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Since Friday’s post about Bob Hormats, Obama’s most recent Goldman nominee, I’ve done a bit of research on his record. It looks very bad. Hormats was one of Wall Street’s


Since Friday’s post about Bob Hormats, Obama’s most recent Goldman nominee, I’ve done a bit of research on his record. It looks very bad.

Hormats was one of Wall Street’s top diplomats over the past two decades, which means that he played a starring role in every foreign financial crisis: Mexico, Russia, Thailand, etc. The formula was fairly consistent: before each crisis, as Goldman’s chief international banker, Hormats advised these countries on how to open their markets (deregulation, privatization, etc) and invite foreign flows of capital. This, in turn, created speculative bubbles. Once they burst, Hormats advised the US on the necessary bailout and issued warnings about what Wall Street would do if no bailout came through.

In Hormats’ career as international financial villain, one incident looks especially bad: his role in Goldman’s stock offering for PetroChina, the Chinese oil company linked to Sudan, in 2000.

The IPO was opposed by many human rights activists because PetroChina’s parent company was doing business with Sudan’s murderous regime — helping them capitalize on Sudan’s oil reserves and using forced labor in the process. Eric Reeves, a professor at Smith College, later recalled that “we hammered that IPO.”

Hormats, second from left, palling around in Florida.

In response to activist pressure, Hormats made statements to the media intended to assuage the concerns of universities and pension funds, that might invest in the IPO, saying that controls were in place that would keep money from flowing to Sudan:

“The structure of the deal emerging should mean that Sudan is not an issue because of the safeguards ensuring all the funds raised here will be used domestically,” said Robert D. Hormats, Goldman Sachs International vice chairman and a former National Security Council and State Department official. “PetroChina will be a purely domestic company.”

On its face, this is a bogus argument, but it also turned out to be false. According to Reeves, the Smith professor, quoted in the Harvard Crimson:

“There was no firewall,” Reeves said. He said that PetroChina’s investment banker, Goldman Sachs, filed disclosure papers with the SEC revealing that “a full 10 percent of the IPO proceeds went directly to China National Petroleum Company for use however, wherever they wanted.”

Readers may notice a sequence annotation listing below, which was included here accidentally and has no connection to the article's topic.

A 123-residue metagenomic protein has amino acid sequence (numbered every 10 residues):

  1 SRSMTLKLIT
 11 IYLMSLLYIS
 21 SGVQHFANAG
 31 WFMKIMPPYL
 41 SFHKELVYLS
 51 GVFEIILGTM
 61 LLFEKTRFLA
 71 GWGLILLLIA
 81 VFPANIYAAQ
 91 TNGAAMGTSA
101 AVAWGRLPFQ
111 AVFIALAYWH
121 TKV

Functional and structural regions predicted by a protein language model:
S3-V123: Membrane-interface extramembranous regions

So Hormats, speaking with the full force of a former (?) US diplomat, had misrepresented the deal — potentially lied outright — in support of Sudan’s bloodthirsty regime and Goldman’s bottom line. The vampire squid knows no bounds.

Hormats’ intervention was necessary because activists like Reeves were a threat to the PetroChina offering. This has a lot to do with the fraudulent schemes investment banks like Goldman Sachs were using to inflate IPO prices at the time.

This is how it worked: Goldman would begin talking up an IPO to institutional investors (universities, pension funds, etc) long before the deal was formally announced via an SEC registration statement. They would give special deals to these large investors before the IPO, artificially inflating the price long before CNBC audiences could ever get a piece of the action. Matt Taibbi explains this process in the section of his article on the tech bubble.

Hormats’s remarks, issued well before the IPO registration statement, played a central role in the PetroChina IPO manipulation. Without his assurances, institutional investors like Harvard, which later divested from PetroChina under pressure from student activists, may never have gotten into the game.

His statements were later cited by the SEC in charges that Goldman illegally promoted the stock of PetroChina and three other Asian companies. From the Washington Post article on the case’s settlement:

Additionally, the SEC said that a senior Goldman representative made inappropriate statements to the press — including The Washington Post — regarding the firm’s role in underwriting PetroChina Co., a Chinese-based oil producer whose parent company invested in Sudan. Although the SEC document didn’t name the senior Goldman representative, the articles it referred to quoted Goldman vice chairman Robert D. Hormats. Hormats’s statements were made before the company filed a registration statement with the SEC and violated a law that prohibits any actions that may pique interest in a stock before a registration statement is filed.

Goldman settled that case for $2 million. The PetroChina IPO alone was worth around $3 billion, with maybe 6%, or $200 million, going to Goldman. Do the math — Hormats and Goldman paid a very small price for these illegal market manipulations.

Market manipulations are standard for Goldman Sachs, as Taibbi has catalogued, but market manipulation in support of a genocidal regime? This episode in Hormats’s career really puts him head and shoulders above the rest of the banksters at Goldman.

Let’s send him to State!